Since 1996, JavaOne has been the main event in the Java developer community. If the rumors we've read recently in "The Register" are true (and you should take them with a grain of salt), developers have seen the last of JavaOne. The Register reported yesterday that the JavaOne conference has ended and will be assimilated into the Oracle OpenWorld show.
Already, there is some contarary evidence from a Moscone schedule suggesting JavaOne may not be over, but for now, there is no confirmation on this story one way or the other. We asked people what they though about a possible end to the well-known convention. We'd like to have your opinions as well.
"My first question is why are they ending it? However, I think I know the answer. My guess is they view it as a Sun conference rather than a Java Conference and they already have Oracle OpenWorld. I think it's really unfortunate because this is largely a community event that gives good insights into Java as a whole and represents the corporate developer well. The smaller conferences (NFJS, SpringOne, etc.) are good, but they're not generic Java, they're more targeted (bleeding edge, Spring, etc.). And more unfortunate than anything is JavaOne always had the best parties, hence some of the best networking events. No other Java-related conference (in the US) has that AFAIK."
Developer, speaker and author, who blogs about JavaFX
"My thoughts are: 1) I take what I read in the Register with 0.5mg of sodium chloride. 2) It would be sad to see JavaOne end, but am confident that much of what it represents will carry on in future events held by Oracle and in conferences such as Devoxx. I wonder if it will result in the rise of a Devoxx-like conference in the US, perhaps organized by the likes of people such as Rick Ross?"
Editor, Client Server News
"Makes sense. Gotta not spend too much money. I'm sure there'll be a cute little Java tent at Oracle OpenWorld."
VP of Technology, DZone Inc.
"If the Register report is true, then I am of two minds. First, it would be sad to see such a long running Java show disappear. Second, JavaOne hasn't quite been the same in recent years, perhaps due to Sun's general financial situation. Maybe this will be a good thing and the spirit of JavaOne can help improve Oracle OpenWorld and provide a great show for developers."
Software developer and JavaRanch Sheriff
"I've never been to JavaOne so I really don't have a take on this. It makes sense to me that it is being rolled up into OpenWorld. Apple doesn't just have Objective-C conferences and Microsoft doesn't really have a .NET conference. Why would Oracle have a Java conference when they can just include it in their existing one?"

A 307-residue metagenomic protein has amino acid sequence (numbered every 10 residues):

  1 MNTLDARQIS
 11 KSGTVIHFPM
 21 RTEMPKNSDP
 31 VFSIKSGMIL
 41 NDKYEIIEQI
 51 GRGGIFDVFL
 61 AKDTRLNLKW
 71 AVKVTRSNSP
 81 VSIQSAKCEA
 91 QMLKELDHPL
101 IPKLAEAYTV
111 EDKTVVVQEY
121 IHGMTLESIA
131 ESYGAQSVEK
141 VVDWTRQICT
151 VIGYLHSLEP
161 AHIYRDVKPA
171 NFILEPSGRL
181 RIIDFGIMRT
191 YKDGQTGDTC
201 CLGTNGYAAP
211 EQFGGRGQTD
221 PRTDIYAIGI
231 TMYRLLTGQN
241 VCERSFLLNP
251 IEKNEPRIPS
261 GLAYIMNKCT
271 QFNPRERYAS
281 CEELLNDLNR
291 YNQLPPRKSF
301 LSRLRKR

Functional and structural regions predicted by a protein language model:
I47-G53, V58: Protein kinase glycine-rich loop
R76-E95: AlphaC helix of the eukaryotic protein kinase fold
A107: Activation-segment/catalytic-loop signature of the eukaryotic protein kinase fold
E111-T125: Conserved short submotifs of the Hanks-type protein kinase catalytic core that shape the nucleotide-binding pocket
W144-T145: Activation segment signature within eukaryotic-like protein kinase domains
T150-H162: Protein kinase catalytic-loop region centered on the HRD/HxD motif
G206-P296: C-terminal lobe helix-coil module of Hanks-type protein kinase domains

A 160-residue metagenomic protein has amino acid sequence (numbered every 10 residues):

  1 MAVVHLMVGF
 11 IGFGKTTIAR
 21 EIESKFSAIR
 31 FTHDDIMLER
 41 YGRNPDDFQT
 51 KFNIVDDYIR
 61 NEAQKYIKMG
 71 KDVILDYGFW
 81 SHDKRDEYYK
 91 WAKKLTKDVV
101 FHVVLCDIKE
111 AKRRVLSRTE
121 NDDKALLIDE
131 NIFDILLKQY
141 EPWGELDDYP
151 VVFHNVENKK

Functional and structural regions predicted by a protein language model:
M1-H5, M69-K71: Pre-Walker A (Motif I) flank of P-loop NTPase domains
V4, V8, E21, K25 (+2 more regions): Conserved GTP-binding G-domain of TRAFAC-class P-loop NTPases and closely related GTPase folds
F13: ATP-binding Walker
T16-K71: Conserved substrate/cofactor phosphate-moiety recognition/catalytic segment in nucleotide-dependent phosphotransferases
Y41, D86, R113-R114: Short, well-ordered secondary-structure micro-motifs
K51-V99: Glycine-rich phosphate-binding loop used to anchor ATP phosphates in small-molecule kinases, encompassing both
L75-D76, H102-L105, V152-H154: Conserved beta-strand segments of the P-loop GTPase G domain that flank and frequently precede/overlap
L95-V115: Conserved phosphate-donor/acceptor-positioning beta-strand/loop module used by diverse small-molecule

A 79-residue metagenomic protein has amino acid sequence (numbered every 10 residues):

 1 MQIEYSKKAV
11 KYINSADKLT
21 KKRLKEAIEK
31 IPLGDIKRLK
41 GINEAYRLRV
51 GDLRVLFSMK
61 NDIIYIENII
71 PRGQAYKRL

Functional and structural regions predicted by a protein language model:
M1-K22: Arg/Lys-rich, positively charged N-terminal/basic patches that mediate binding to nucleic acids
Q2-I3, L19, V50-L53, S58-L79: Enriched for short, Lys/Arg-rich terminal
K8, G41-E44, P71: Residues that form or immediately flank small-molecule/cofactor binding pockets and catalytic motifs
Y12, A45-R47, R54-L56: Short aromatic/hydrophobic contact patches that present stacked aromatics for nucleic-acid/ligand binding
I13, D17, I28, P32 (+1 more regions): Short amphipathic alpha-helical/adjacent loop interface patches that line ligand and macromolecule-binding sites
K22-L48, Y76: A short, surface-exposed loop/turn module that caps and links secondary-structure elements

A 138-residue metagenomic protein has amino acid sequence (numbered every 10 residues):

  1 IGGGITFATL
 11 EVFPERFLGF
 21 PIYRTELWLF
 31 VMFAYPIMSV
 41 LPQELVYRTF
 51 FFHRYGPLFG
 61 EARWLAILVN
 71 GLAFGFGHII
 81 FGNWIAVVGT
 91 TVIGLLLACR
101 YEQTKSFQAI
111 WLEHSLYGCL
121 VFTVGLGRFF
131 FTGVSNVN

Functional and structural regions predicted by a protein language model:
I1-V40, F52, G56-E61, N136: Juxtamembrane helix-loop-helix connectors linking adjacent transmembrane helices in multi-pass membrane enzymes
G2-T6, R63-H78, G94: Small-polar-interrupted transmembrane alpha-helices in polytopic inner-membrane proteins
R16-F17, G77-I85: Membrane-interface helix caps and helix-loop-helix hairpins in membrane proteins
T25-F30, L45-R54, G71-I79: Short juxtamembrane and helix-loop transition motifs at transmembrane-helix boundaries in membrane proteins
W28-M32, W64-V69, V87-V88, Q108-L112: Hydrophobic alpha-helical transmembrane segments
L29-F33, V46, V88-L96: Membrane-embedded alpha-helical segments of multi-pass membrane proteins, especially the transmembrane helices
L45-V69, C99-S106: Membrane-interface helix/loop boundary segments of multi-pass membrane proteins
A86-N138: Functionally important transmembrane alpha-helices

President, DZone, Inc.
"I personally hope the rumor isn't confirmed, but I fear it is likely to be. It may be hard for old hands in the Java community to accept an abrupt transition to Oracle's culture and way of doing things. Sometimes the new religion is wise enough to retain and incorporate parts of the old. Take the traditional festivities of Christmas, for example. Many of them are commandeered directly from the Roman Saturnalia and the practices of British Druids around the winter solstice. Oracle might want to keep JavaOne alive, as they run the risk of being the Grinch Who Stole Christmas."
Client IT Architect
"It is too early to say - I am hoping that it isn't the case. The event did a great job of focusing attention on the Java platform in the same way that MacWorld/WWDC does for Apple. If it is canceled I think it has more to do with the harsh economic climate. Despite the economy, the Java platform is doing very well."
"I think it would be a strategic blunder should Oracle choose not keep the light on Java. Java is much more than a language or platform. It is an enterprise community that has a track record of industry strength implementations that no other platform can even aspire to today."
Java expert and open source advocate
"I hope this is only a rumor because ending the JavaOne conference is the single most stupid thing that Oracle can do to alienate the Java community. OracleWorld is not a developers conference; it's an IT conference. It's focused on business and other topics that have little to do with development. JavaOne is a nuts-and-bolts affair first, an engineers conference, a place where the élite and the newbies meet for a frank and fun exchange of ideas and experiences. The stodginess of OracleWorld would overcome and ultimately squelch the otherwise dynamic JavaOne environment. Killing JavaOne could be the proverbial drop that spills the glass and triggers developers to fork Java as a family of open source projects to 'stick it to the man'. IBM would jump at the chance to help the open source efforts to undermine Oracle, and ultimately undermine the whole Java ecosystem."
VP of Business Development, DZone Inc.
"JavaOne has been an anchor in my professional calendar for more than a decade. The openness of a 'Java show', the unique culture that Java has inspired, the annual touchpoint with the "mother ship", the good, the bad... I will miss it. The sadness that I felt during the keynote of this year's event was justified. Larry, Scott, Jonathan, and even James were polite and tense. The writing was on the wall. I can't say for sure if the rumor is true that JavaOne will be absorbed into Oracle OpenWorld. But I can say that it will never be the same again and that is sad for me. We are watching the end of an era. Oracle OpenWorld and JavaOne mixed together- its hard to be hopeful."